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Cops Credit Calif. Hostage for Ending Standoff Peacefully

ABC News' John Schriffen reports:

A hostage situation ended peacefully after a gunman walked into a sporting goods store in Yuba City, Calif., and held a female employee at gunpoint for hours, officials said. 

The suspect, identified as Juan Carlos Alvarez, 29, eventually surrendered to police on Sunday in what authorities believe was a botched robbery inside a Big 5 Sporting Goods store. The hostage, Allyson Taylor, 18, was able to escape the harrowing incident without injury thanks to some quick thinking on her feet.

Cops say that Taylor opened up a dialogue with her captor, which eventually led to a peaceful end to the standoff. "She knew when to push, she knew when to let him be. You can't help but thank her enough and be in awe of that young girl," said Shawna Pavey, operations support manager of the Yuba City Police Department.

"He didn't want to die that day. He wanted to be able to see his daughter again and so I knew that… as long as, 'You don't hurt me you can see your daughter again,'" Taylor said.

The incident began just after 11 a.m. when Taylor was greeting customers at the door and was the first to encounter the suspect.

"He lifted up his shirt, pulled the gun out, I believe the back of his pants, and immediately pointed at me," Taylor said. "I just freaked out and then he raised the gun and let out a shot to the ceiling."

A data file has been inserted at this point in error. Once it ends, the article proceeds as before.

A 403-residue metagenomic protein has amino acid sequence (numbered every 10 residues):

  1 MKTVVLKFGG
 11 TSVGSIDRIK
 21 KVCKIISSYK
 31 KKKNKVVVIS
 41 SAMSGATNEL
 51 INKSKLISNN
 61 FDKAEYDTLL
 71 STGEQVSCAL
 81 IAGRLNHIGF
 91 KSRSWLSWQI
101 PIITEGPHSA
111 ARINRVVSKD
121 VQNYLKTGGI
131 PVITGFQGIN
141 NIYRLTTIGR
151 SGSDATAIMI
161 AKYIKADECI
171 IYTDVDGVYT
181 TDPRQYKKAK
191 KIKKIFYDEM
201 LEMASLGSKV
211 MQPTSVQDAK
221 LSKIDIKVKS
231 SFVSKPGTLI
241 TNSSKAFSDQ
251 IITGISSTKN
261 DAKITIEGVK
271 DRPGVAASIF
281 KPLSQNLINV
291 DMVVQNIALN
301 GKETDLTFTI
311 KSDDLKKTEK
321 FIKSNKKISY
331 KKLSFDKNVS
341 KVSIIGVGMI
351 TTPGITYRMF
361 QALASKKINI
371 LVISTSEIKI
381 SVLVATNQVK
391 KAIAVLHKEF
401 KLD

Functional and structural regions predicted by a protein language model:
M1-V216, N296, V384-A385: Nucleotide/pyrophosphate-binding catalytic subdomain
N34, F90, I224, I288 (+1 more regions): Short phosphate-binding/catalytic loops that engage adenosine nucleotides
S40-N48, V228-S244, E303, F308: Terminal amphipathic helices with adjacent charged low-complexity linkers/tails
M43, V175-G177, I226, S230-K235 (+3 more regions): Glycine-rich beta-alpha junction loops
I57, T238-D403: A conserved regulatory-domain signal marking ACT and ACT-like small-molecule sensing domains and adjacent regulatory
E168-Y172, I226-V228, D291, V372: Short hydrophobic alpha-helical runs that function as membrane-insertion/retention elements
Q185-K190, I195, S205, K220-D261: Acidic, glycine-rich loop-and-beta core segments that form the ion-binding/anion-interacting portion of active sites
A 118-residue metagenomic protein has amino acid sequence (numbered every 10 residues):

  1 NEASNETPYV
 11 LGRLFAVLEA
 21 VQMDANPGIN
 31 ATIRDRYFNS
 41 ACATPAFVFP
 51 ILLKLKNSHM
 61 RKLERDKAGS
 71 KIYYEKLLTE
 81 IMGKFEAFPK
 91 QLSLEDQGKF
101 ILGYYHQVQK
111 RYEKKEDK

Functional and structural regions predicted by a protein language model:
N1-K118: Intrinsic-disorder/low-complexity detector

As the alleged gunman screamed at customers to leave the store, the manager stood behind and dialed 911.

"I have a gun shot in the store. I need an officer here now," the store manager told the 911 operator.

"At Big 5?" he operator asked.

"Yes. I'm hiding under the desk in the office," the manager said.

Across the store was 23-year-old employee Matthew Rasul, who had just returned from a break when the incident began.

"I was just in the dark, there is nothing worse than not knowing because I always assumed the worst was going on, and that is the scariest thing," Rasul said.

Rasul was able to relay minute-by-minute updates to the police over the phone.

"I see my manager and one of our part-time workers with their hands up. I'm not going to go let myself be seen," Rasul told 911.

"Oh no, no, no, I'm not telling you to go out there? What is it that he said?" asked the operator.

"Nothing he said 'Come over here' and then he has one of our part-time workers," Rasul replied.

It was around this time that, Taylor says, that Alvarez grabbed her by the neck and dragged her into the office where the store's safe was located. Taylor told him that she didn't know how to access the safe, but Alvarez told her he didn't want money.

Taylor sat with Alvarez for the next four hours, never explaining what he wanted.

"I knew in my mind that it would be easier for him to shoot me if I didn't look him in the eye or if I didn't talk to him, make a connection with him," Taylor said.

But Taylor did speak with the suspect and began to reason with him about seeing his daughter. Taylor's soothing tone, coupled with calls from hostage negotiators, finally convinced Alvarez to surrender to police outside the store around 3 p.m.

"I just started shaking, I could barely walk out of the store," Taylor said. "But once I was in the hands of the police officers, I knew at that point I was fine and OK."

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